"It's completely ridiculous, he said, but the old men have discovered that Joe doesn't like ale. He's done his best to hide this, but it somehow slipped out, and they begun right away picking on him about it, whereupon he got his back up and told them that he not only doesn't like the taste of ale, he doesn't like the smell of it. In fact, he said that the smell of it sometimes gives him a headache. Well, as I said, it sounds ridiculous, but the old men are acting as if they have found out something about Joe that is shocking beyond belief. And I know them—they're not going to let this die down. And furthermore, to add to everything else, a number of them have suddenly become very sensitive and touchy—the situation in general has brought back to the surface differences between them that they thought they had buried and forgotten long ago, and they have stopped speaking to each other, only sometimes they can't exactly remember why they stopped speaking, and they go around avoiding each other and at the same time looking puzzled." - Joseph Mitchell
"ain't no place else like you"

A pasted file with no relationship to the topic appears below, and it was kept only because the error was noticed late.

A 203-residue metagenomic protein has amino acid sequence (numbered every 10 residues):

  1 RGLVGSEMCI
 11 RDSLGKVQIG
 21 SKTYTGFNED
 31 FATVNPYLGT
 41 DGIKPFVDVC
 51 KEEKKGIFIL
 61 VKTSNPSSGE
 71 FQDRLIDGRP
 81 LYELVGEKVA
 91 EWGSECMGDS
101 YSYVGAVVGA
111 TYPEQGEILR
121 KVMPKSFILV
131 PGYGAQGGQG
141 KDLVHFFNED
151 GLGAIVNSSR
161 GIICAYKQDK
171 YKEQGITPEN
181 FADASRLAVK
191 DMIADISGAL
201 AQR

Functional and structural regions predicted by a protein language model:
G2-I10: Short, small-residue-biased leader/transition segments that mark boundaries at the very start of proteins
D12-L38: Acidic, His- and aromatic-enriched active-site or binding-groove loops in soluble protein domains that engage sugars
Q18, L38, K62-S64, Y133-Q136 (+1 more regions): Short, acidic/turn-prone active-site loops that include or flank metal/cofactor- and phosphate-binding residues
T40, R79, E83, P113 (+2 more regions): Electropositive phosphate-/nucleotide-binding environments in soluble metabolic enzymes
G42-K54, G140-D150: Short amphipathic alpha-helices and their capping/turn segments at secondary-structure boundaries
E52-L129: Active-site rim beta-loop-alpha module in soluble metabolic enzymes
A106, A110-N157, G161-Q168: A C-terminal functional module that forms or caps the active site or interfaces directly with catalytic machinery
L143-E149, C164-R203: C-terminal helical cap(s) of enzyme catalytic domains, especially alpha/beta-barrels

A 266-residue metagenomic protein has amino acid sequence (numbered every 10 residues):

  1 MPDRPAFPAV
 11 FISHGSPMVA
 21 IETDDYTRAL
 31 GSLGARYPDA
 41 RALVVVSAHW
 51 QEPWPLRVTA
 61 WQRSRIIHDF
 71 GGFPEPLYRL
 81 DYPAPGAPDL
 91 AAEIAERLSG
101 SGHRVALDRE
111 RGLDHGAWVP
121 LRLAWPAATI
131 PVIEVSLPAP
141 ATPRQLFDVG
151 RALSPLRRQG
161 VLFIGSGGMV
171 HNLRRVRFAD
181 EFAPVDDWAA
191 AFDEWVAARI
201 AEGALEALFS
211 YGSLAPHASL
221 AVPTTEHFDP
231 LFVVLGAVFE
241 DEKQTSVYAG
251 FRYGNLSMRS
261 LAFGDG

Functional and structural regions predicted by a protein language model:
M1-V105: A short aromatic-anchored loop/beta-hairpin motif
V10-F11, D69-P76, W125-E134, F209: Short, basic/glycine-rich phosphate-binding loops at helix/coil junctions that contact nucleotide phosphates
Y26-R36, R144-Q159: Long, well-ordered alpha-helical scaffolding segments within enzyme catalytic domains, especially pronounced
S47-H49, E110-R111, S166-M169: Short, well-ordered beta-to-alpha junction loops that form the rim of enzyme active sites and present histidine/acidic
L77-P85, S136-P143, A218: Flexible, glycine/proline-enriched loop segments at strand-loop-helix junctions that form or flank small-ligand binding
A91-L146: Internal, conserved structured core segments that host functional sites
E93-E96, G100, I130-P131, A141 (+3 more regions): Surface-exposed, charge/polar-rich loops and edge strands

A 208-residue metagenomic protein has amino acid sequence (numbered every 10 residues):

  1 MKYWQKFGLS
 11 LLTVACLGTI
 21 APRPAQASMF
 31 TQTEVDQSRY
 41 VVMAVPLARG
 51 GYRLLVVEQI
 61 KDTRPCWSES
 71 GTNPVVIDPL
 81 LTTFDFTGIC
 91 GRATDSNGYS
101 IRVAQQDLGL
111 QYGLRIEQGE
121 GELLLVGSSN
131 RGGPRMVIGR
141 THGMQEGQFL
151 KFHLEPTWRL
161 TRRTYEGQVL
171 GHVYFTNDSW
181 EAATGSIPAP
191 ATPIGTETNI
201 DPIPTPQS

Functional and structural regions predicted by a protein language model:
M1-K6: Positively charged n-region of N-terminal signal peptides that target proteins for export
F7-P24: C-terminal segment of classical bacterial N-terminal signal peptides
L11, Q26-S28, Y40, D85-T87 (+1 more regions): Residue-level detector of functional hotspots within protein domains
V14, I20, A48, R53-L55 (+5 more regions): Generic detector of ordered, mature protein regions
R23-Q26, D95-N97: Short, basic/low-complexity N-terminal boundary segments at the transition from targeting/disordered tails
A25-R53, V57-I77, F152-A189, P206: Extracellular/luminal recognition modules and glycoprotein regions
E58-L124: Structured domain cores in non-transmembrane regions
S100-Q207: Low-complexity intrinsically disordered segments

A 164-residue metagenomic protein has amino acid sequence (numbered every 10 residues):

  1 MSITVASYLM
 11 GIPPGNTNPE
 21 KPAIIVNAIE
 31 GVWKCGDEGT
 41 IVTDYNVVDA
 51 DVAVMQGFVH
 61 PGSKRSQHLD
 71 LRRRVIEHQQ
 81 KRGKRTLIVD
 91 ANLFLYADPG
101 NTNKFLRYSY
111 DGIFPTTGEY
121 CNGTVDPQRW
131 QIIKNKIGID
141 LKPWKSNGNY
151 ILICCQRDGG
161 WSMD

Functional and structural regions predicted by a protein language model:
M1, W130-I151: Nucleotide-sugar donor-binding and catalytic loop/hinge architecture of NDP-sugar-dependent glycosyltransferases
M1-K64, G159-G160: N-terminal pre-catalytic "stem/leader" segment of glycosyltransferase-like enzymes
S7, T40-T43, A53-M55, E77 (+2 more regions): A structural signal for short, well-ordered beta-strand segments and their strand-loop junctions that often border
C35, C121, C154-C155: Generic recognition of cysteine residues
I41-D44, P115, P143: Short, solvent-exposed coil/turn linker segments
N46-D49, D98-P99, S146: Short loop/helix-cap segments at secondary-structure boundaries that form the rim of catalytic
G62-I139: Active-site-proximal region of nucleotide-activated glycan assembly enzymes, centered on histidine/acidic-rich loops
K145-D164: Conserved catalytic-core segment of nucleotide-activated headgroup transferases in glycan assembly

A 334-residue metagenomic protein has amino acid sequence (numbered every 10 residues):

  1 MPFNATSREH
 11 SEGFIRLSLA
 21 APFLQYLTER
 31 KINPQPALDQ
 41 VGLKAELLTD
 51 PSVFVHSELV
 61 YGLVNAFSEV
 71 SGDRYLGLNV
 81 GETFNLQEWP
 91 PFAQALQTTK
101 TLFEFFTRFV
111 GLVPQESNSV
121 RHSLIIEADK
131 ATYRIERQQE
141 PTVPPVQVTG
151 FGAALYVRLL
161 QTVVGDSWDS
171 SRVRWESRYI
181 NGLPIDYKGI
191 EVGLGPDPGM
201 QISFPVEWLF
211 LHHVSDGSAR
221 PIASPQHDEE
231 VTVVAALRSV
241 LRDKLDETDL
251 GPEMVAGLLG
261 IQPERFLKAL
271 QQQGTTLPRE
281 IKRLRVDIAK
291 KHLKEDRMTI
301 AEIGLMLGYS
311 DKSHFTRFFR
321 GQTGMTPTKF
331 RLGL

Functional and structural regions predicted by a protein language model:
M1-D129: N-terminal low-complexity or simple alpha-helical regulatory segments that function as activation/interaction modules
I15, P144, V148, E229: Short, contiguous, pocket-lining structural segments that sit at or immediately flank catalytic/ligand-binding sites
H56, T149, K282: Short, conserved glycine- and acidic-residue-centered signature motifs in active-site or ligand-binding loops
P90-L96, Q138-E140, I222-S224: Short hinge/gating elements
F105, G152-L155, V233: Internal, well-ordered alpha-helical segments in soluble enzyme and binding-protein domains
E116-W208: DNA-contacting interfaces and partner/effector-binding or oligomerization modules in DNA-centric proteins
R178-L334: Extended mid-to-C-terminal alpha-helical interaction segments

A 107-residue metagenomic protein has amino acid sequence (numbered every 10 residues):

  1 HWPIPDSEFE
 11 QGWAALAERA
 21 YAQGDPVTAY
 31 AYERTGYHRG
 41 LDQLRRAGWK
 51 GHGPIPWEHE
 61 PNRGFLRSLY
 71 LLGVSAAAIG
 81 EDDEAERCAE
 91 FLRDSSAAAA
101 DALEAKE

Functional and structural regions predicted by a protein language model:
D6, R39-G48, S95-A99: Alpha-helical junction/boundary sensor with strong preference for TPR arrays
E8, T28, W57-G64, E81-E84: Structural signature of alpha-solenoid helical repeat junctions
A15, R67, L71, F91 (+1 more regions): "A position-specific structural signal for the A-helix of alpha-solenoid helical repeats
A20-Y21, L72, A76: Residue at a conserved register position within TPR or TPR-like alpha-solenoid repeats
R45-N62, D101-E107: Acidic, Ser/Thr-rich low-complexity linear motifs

“…In sharing the distinctive cultural and historical legacy of the Irish through music and song, the Flanagan Brothers provided Irish immigrants with depictions of Irish experience and identity that evoked a sense of pride. Beyond helping Irish immigrants retain meaningful connections to their native country, the Flanagan Brothers’ music offered Irish immigrants a space for negotiating the construction of new identities—an opportunity to reflect on what it meant to be Irish, what it meant to be American, and what it meant to fuse the two. For non-Irish immigrants, their music served an educative function, offering positive portrayals of Irish experience and identity that countered demeaning stereotypes. The Flanagan Brothers’ celebration of Irish experience and identity likewise was significant to the Irish who remained in the homeland. Because there was no recording industry in Ireland in the early 1920s, the Flanagan Brothers’ U.S. recordings functioned as a powerful medium for expressing Irish culture throughout Ireland and on a global scale.” -Michael-John DePalma, The Irish Echo